Sunday, September 30, 2018

Flower for a Day

Do you recognize these flowers? Click to enlarge. I am seeing them lately on lawns, and in parks and fields. Some people call them mouse ear flowers for the two blue petals. They  are also known as Asiatic dayflowers, Commelina communis. They are introduced and invasive in the U.S. and reviled as weeds, but let's put that aside for now. I'm working on a project with plants and have been brushing up on botanical terms and flower parts. I took a closer look at these flowers. 
My first reaction was, huh, what is all this stuff? There seem to be too many parts here. I was expecting stamens around a pistil like in a tulip. 
So I took a close photo and read up on this wonderfully complicated little flower. To begin with, there are three petals. There is a small white-colored one below the blue ones and behind the thready white and yellow reproductive parts. As for them: there are five stamens here. The three that look like little yellow flower faces across the top are infertile, just for show, to attract pollinators. The three long filaments with fuzzy yellow pollen-covered anthers on the end are fertile stamens. The long white thread that curves around on the right in this photo is the female style with stigma on the tip: it will catch pollen eventually that will grow down the tube to the ovary at the base to start a seed. Phew. 
Here's a diagram if you are following along at home. 1 = two blue petals. 2 = one inconspicuous white petal. 3 = one style (female part). 4 = three fertile stamens (male parts). 5 = three infertile stamens (tricky parts). And it is called a dayflower because each flower blooms for one day. I took these pictures this morning. The entire bed where I plucked them is flowerless now as dusk approaches. 

Sunday, September 23, 2018

Happy Fall Equinox Weekend

"Winter is an etching, spring a watercolor, summer an oil painting, 
and autumn a mosaic of them all." 
Stanley Horowitz

Sunday, September 16, 2018

Caterpillar Decisions

Last week I wrote about the caterpillars I found on my outdoor parsley plant.  Click here to  go to that blog.  Since then, the caterpillars went through a stage that looked essentially like the one above from last week, only bigger. 
Then this stage. Pretty, right? Click to enlarge. 
Then this. 
But there's another problem. I've been reading about the black swallowtail life cycle. After spending three or four week in their caterpillar stages they spin a chrysalis and emerge as adults after 10 to 20 days. That is, unless it is the end of the butterfly season, in which case they stay in the chrysalis for the entire winter. I don't know how to decide if this generation has enough time to emerge and lay eggs that can make it to the chrysalis stage, or if these are the last of the year. I'm not even sure how to decide. So I'm letting them decide. They've been liberated in this lovely field of queen Anne's lace; it's one of their favorite foods. There's enough here for many future generations.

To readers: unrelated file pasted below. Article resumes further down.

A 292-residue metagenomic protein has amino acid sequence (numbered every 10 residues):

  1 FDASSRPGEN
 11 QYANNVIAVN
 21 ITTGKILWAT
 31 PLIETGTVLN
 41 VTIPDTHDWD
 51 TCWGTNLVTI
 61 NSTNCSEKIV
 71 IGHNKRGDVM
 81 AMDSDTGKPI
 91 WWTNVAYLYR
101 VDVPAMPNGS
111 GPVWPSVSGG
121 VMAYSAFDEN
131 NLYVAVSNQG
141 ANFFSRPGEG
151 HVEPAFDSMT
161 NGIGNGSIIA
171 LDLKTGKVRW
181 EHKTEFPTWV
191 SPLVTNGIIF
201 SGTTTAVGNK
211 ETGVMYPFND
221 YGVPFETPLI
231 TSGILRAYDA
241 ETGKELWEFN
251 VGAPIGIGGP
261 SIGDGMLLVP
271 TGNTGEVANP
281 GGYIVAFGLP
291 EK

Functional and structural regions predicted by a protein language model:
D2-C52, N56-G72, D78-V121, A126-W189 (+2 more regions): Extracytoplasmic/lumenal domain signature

Here's how the grown caterpillars would have looked. 

This is an adult from another year. It was laying an egg as I snapped the photo.

One of the coolest things about swallowtail cats is that they defend themselves. See the yellow thing like a snake's tongue sticking out of this caterpillar's head? It's called a stink horn or osmeterium. Its appearance is startling, and if that's not enough, It flicks a bad smell around. Pretty cool, caterpillar. 

Sunday, September 9, 2018

Caterpillars on the Parsley

Earlier this summer I started growing butterfly weed, Asclepius tuberosa, from seeds. It's an orange-flowering milkweed that attracts butterflies. While I was in the hardware store picking up peat pots to sprout the seeds I bought a cute herb garden on impulse and started those seeds, too, including parsley. The butterfly weed grew great and I've planted it outside and am waiting for flowers. The parsley was growing so slowly in the window greenhouse that I thought it would be helped by time outdoors, so I put it outside. After a couple of days, I noticed there were little black caterpillars on it! Three caterpillars. 
This caterpillar is tiny, about one quarter of an inch long. It has spikes and a white saddlebag marking in the middle. I think it will grow up to be a black swallowtail butterfly. People say that this color pattern is protective camouflage that disguises the caterpillars as bird droppings. Click to enlarge. 
Here is the problem. My parsley plant is puny. Sure it can support baby caterpillars, but they will soon be big enough to eat the whole thing. And what then? Some caterpillars are very picky about what they eat. Black swallowtails want greenery in the carrot family: carrot, queen Anne's lace, dill, parsley, and all. They aren't nicknamed "parsley worms" for nothing. My little parsley plant is the only acceptable food in sight. 
So I have moved the caterpillars into protective custody. Here's their new  habitat, which I'm keeping clean, covered, and supplied with fresh parsley from the market. Can you see one on top of the foliage? Caterpillars grow in abrupt stages, called instars, emerging from shed skins bigger and, for these, with some beautiful color pattern changes. I'll photograph as it happens and hopefully we'll see these parsley worms to adulthood.
I was aiming to attract butterflies to my garden. Now I'm hoping to have some in my kitchen. :-)